On the flip side, two ACA expansion states -- Arkansas and Massachusetts -- have requested to rollback ACA eligibility. CMS punted on the Arkansas request last March, only approving the work requirement section of the waiver.
Will CMS treat Utah differently as they are expanding the program for the first time, while the other two states are paring back eligibility? We will wait and see if the agency will allow states more flexibility under ACA’s expansion vs. Obama’s all-or-nothing deal.
There are limits to the Administration’s flexibility in working with states. We saw the first glimpse of where the Administration may draw the line on waiver requests when CMS denied lifetime limits on Medicaid benefits in Kansas last May.
What does the future hold?
Although the state of healthcare is currently in flux, there have been several options discussed for addressing the on-going healthcare debate in our country with the two most likely paths under deliberation by the administrative branch being:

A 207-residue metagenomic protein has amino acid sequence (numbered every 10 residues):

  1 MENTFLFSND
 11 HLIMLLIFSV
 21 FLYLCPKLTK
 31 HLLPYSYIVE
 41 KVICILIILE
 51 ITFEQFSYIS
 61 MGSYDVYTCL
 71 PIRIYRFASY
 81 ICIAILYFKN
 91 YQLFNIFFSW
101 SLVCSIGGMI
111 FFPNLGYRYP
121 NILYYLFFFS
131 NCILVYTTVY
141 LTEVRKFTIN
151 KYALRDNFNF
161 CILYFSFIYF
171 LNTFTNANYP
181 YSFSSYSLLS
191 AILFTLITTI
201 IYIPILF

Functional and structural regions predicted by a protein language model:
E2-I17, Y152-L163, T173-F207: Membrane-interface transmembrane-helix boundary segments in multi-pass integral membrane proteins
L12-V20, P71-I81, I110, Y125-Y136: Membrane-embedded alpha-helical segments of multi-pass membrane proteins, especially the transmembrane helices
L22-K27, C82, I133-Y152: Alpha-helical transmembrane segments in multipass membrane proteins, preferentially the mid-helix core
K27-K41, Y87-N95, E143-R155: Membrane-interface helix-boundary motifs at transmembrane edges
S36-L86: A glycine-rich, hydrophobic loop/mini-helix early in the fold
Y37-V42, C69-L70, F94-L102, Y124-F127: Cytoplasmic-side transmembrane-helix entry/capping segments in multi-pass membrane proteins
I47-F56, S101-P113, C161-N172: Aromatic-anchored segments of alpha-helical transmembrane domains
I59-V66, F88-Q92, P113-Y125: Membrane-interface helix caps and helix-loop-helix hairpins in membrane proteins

- Continuation of the Affordable Care Act. Almost 20 million individuals receive health insurance via the ACA marketplace or the Medicaid expansion promoted under the law. With so many voters receiving benefits, there appears to be little Congressional appetite for disrupting the apple cart.
- Single payer or “Medicare for All.” This approach will be discussed for the foreseeable future and more seriously during the 2020 election season.
Healthcare is of utmost interest to American voters. Under Medicare for All, a government agency would provide health care to every citizen. That would upend the current healthcare system and erase employer-sponsored coverage, which is how roughly 155 million Americans now get insurance. So the likelihood of this scenario playing out will be highly contingent upon outcomes of the election cycles and the American public’s penchant for more healthcare deliberation and disruption In the near-term, the most likely outcome will be a stabilization of the current system with tweaks made depending on the party in power.